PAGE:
‘Can’t afford move’
Pratt reverses position on ORV facility
There’s no money, so there shouldn’t be any move. That is the position of at least one commissioner on why the county should not turn part of the former juvenile correctional facility in Franklin Furnace into the county jail.
Commissioner Bill Pratt officially withdrew his support for moving the jail to the now closed Ohio River Valley Juvenile Correctional Facility in neighboring Scioto County, that the state had offered to the county.
“If (the state) doesn’t have a half-million, it is not going to happen,” Pratt said at the commission’s regular Thursday meeting. “It is not sustainable. (It is asking) too much of the sheriff and too much of the deputies. Lawrence County can’t afford to make the move.”
Next Thursday at 10:30 a.m. the state is hosting a town meeting at Ohio University Southern-Ironton on its offer. Expected at the forum, which is open to the public, are Lawrence and Scioto County commissioners, Lawrence County Sheriff Jeff Lawless, state director of rehabilitation and corrections Gary Mohr, and representatives from the governor’s office. County prosecuting attorney Brigham Anderson will moderate.
Pratt said he will be there, but if there is no money from the state, he will continue to oppose the move.
Commissioner Freddie Hayes said he remains committed, however, to the decision to go to Franklin Furnace.
“I respect (Pratt’s) position, but I am standing behind the move,” Hayes said. “It is the only option that we’ve got.”
Calls made to commission president Les Boggs’ cell phone were not returned by press time.
For several years the county jail has come under fire for failing to meet state standards with the threat that the facility could be closed. If that were to happen, the county would face the expense of other jails housing its inmates.
Pratt had headed up an ad hoc committee to review the state’s proposal that the county use a 100-bed unit of the ORV.
“We started out trying to determine the right move to make,” Pratt said.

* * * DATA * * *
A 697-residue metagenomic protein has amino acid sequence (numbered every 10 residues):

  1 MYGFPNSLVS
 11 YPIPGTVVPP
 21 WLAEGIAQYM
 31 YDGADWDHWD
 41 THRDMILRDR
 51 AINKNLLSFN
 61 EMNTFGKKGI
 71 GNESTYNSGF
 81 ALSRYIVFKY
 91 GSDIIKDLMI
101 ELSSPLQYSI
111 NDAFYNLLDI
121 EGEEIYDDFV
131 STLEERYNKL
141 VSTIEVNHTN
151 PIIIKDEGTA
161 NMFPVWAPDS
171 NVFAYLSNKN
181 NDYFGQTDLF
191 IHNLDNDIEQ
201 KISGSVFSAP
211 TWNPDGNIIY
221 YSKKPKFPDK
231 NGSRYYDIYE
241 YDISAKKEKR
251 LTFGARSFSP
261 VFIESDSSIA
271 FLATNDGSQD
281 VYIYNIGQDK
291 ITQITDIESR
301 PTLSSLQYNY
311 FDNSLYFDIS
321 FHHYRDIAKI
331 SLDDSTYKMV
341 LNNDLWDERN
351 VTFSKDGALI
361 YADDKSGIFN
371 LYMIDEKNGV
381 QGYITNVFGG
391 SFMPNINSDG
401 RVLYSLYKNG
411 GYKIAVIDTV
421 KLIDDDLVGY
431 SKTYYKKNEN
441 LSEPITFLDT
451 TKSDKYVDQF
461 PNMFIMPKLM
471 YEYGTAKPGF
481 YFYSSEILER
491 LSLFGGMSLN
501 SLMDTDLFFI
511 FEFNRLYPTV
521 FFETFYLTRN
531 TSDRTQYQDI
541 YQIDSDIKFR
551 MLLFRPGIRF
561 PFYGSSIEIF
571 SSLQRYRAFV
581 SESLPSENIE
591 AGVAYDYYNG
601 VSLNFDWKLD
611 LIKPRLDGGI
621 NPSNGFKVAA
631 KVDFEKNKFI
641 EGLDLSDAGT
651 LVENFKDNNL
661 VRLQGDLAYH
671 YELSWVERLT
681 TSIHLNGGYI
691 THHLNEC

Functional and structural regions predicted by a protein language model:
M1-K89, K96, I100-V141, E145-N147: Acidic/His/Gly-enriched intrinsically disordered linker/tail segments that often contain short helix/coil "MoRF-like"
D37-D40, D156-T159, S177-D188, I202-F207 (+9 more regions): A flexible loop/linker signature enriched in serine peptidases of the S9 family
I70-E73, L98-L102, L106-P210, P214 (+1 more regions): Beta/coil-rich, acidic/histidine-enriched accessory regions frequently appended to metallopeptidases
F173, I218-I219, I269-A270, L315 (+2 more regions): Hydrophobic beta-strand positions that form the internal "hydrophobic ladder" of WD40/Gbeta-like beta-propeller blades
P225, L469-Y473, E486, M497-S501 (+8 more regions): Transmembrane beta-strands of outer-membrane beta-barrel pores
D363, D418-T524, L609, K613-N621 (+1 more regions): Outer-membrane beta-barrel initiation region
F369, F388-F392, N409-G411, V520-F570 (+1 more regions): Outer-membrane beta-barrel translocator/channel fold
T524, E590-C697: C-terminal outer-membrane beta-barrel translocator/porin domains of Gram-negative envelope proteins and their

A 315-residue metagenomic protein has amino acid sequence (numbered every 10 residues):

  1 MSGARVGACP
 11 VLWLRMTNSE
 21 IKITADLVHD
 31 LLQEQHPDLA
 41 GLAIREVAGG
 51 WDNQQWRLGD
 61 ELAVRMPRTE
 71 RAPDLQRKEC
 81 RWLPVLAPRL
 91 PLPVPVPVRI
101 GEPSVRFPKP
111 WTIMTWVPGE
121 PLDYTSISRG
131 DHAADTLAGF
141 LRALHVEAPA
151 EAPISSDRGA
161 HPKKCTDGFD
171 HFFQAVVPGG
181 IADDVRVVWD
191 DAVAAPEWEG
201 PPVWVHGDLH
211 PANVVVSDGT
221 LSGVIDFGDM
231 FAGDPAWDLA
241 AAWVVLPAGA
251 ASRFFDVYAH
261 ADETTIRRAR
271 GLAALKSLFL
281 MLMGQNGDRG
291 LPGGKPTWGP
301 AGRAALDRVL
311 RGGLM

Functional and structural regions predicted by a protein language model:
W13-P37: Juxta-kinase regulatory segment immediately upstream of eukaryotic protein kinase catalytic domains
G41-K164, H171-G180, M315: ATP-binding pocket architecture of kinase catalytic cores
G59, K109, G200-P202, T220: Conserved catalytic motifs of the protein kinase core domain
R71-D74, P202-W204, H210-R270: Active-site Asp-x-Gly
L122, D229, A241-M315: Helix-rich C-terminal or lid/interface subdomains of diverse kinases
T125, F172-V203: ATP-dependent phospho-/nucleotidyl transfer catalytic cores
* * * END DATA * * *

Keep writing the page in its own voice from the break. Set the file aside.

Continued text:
After Pratt’s committee and the full commission voted for going to the ORV, Pratt asked the state for $5 million to cover operations.
After the state denied that request or any other for operational money coupled with a lack of additional county revenue, Pratt’s position shifted.
“The straw that broke the camel’s back was when we signed the lease, a week later the state came down and gutted the building,” Pratt said.
Desks, chairs and other office equipment that Lawless thought his office could use at the jail were removed by the state. Lawless was also told all locks at the facility, including those on the cells, would have to be changed.
Pratt said he was opposed to borrowing money to invest in an out-of-county building.
Lawless said the move can’t be made without financial support from the county or the state.
“It would be awesome to have this facility and correct problems we have at our jail,” he said. “I would love to see us move down there. It is a state-of-the-art facility. The cost is going to be hugely expensive. From what they tell us there is no money. The county hasn’t given me a dime to make this move happen.
“But to sit back and do nothing is going to be devastating and hugely expensive to the county. We cannot continue on with the current jail. It has to be replaced in some manner. We are going to have to pony up now or pony up down the road.”
After Pratt made his statement, he told the other two commissioners that if they agreed with him and wanted to make a motion to rescind their support and cancel the lease, he would second that.
Neither commissioner responded.